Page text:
The effect of allegations of sexual harassment being brought to the center stage has rippled beyond courtrooms, into peoples’ homes, workplace, and now legislation. Starting on October 9th, all employers in New York state will be required to have a Sexual Harassment prevention policy that meets or exceeds the minimum requirements set by the law. A written or electronic copy of the policy and annual training must also be submitted to all employees.
Below you will find some of the other provisions of the updated sexual harassment law as outlined by Governor Cuomo:
“All state contractors must submit an affirmation that they have a sexual harassment policy and that they have trained all of their employees.”
Contractors must submit this by January, 2019.
“Prohibit employers from using a mandatory arbitration provision in an employment contract in relation to sexual harassment.”
Beginning in effect on July 11, 2018, employers are no longer allowed to include provisions that prohibit employees from seeking legal action first, when it comes to sexual harassment. Beforehand, when a mandatory arbitration provision was included, employees had to try to settle with the employer before seeking legal counsel.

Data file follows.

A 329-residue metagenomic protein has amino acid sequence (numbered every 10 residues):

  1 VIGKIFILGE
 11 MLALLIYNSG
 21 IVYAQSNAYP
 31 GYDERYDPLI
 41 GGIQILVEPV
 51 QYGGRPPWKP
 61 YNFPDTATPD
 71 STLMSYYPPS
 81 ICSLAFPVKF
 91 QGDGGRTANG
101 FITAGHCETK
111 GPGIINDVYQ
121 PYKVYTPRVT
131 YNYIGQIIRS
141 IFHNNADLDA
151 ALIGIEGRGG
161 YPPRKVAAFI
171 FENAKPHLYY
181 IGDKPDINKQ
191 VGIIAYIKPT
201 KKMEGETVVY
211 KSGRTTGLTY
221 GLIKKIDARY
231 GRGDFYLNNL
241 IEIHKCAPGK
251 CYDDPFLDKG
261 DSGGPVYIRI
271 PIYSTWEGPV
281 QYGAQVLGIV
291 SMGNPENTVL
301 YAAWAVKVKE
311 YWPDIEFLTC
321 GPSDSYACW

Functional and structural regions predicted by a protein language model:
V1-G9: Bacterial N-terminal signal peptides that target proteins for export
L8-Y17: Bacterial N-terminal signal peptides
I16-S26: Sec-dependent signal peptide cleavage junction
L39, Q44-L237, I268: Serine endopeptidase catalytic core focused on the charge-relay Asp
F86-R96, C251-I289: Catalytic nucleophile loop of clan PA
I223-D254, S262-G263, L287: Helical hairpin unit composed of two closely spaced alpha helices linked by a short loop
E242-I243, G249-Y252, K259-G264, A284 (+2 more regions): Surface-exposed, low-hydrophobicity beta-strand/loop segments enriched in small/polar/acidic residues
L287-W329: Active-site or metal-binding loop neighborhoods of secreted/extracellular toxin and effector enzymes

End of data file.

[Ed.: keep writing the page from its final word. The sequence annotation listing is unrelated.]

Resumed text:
“Ensure that non disclosure agreements can only be used when the condition of confidentiality is the explicit preference of the victim”
A victim will no longer be prevented from discussing the ‘underlying facts and circumstances’ when it comes to sexual harassment.
“Amend the law to protect contractors, subcontractors, vendors, consultants or others providing services in the workplace from sexual harassment in the workplace”
All workers in a working environment are now protected from sexual harassment under the new law, whether or not they are employees. For example, if an individual is hired by a temp agency to clean an office, the employers at said office are also responsible for ensuring that that individual is in a sexual-harassment free environment. In the same vein, if an employee believes they are being sexual harassed by an outside contractor, they are to report it both to the outside agency that hired the contractor and their employer. An employer is required to take action on the complaint that an employee may have, regardless of who the harasser is.